It has been couple weeks since my last post and as we’re going through the end of the year frenzy at the office, I find myself having little energy or time left after work to finish up my posts (I do have a couple of other posts waiting to be finished).
I previously wrote about different methods on how to secure the network traffic on your SQL Server. I mentioned there being two readily available tools that can accomplish this, the SSL and the IPSec. In this post, we’ll take a quick look at how the SSL is implemented on SQL Server.
But first, let us have a look at the unencrypted and unsecured connections. To do this we’ll fire up a network monitoring tool and look at what an unencrypted connections and queries look like. We’ll run a simple query against the instance we’re about to encrypt.
The network monitoring tool running in the background picks this up, as well as lot of other traffic happening on your server. Easiest way to find the packages is to filter by TCP port, which we know to be 1433. Then we’ll pick one packet and choose Follow TCP Stream, which gets all the packets involved in the conversation between your client software and the server.
It’s not as cool looking as 0’s and 1’s in Matrix and it’s not as pretty as it’s in your Query Tool, but it’s still perfectly readable. Now if we don’t want people to find out that your Research and Development group has an Engineering team we’ll need to encrypt it and we’ll do that by using SSL.
SSL stands for the Secure Sockets Layer and it’s a standard technology for securing network traffic between clients and servers, most often used with web and mail servers. To create a secure connection in this manner requires a certificate to be used, it can be requested from a certificate authority (CA) or you can use self-signed one. To acquire certificate from CA you need to pay for it, but it’s definitely more secure of the two options. To use self-signed certificate all you need is one of the tools available, such as MAKECERT or OPENSSL.
I’m not a certificate expert so I wont even try to go into depths of how they work, here are few links for those of you who are interested.
The point of this post is to show you how to use SSL with your SQL Server. On a quick note: The most challenging thing, as far as I’ve discovered, was to actually create a certificate my SQL Server would accept. Took me couple of tries to get it correctly, as it appears to be really strict about the server names given in creation (I made my own certificate for the purpose of this post). Then there are possibly few other places you can go wrong, such as not having enough permissions to use the private key.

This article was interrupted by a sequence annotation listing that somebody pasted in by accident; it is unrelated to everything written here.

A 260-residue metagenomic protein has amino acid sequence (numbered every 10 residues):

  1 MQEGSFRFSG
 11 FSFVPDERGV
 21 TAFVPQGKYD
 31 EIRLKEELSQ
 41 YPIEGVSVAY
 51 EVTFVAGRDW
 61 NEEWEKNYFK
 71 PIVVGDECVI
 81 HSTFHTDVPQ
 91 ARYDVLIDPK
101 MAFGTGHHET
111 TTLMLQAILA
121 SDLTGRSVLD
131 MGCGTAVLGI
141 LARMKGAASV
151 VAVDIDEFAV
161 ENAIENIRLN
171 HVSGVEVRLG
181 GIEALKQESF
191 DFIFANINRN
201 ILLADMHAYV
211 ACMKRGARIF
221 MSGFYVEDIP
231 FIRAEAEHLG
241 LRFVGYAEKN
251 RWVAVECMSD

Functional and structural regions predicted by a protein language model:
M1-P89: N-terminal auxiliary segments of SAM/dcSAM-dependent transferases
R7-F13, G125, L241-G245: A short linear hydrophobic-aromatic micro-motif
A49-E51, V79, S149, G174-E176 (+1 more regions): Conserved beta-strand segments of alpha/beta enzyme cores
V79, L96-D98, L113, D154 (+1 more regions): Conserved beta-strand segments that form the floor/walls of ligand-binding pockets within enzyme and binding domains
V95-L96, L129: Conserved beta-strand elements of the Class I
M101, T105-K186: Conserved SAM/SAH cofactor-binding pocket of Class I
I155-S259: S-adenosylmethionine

After having installed your certificate, double-click it to open and you should see something similar to this.
To make SQL Server use your certificate, you need to fire up your SQL Server Configuration Manager. Then go to SQL Server Network Configuration and choose Protocols for MSSQLSERVER. Right click it and choose Properties. On the first tab called Flags, choose the option: Force Encryption and set it to Yes.
Then go to next tab called Certificate. Click the drop down list and choose your certificate, which should then display it something similar to this.
At this point, you can click OK and have your SQL Server traffic encrypted. There are however two more options at the Advanced tab that might be some interest to you. The first one, Accepted NTLM SPNs allows you to define other Service Principal Names for which your clients are allowed to connect to.
The second option called Extended Protection gives you control on how secure you would like to be regarding your client connections. If set to Off (Default) the instance will accept connections from any client, it doesn’t matter if it’s protected or not. If set to Allowed connections coming from protected client OS’s are rejected if they are unprotected. The final option, Required, is the most secure as it will only allow protected connections from protected operating systems and rejecting everything else.
In mixed environments where you might have operating systems and client applications might not have support for Extended Protection, the safe choices are probably to use Off or Allowed.
One more note regarding the certificates, if you’re not planning to use it to anything else than encrypting your network traffic, you don’t need to acquire a certificate for it. If no certificate is specified, SQL Server will create one for you, but like all self-signed certificates it will only offer limited amount of protection (encryption).
And that’s pretty much how it’s done. Of course, there’s still the little matter of validating what you have done. This can be done in a few different ways, but I prefer to look at the actual network traffic itself first. For this purpose I usually use Wireshark, but I’ve been looking at Microsoft Network Monitor as well and it’s not a bad tool either.
Performing the same query than we did previously, filtering and choosing the correct packets and following the TCP stream we’ll be looking a quite a different conversation between clients and the server. Good luck trying to decipher that!
You can also look at the connections themselves from the SQL Server point of view. Remember that SSL is done in the higher levels of OSI model, which means that they’re visible to applications. Performing a quick query to SYS.DM_EXEC_CONNECTIONS also gives us a bit of a good information regarding encryption.
SELECT * FROM sys.dm_exec_connections
And now we’re done! Just remember, never do things on production you haven’t thoroughly tested elsewhere. It’s also worth noting that turning on the SSL encryption requires SQL Server restart.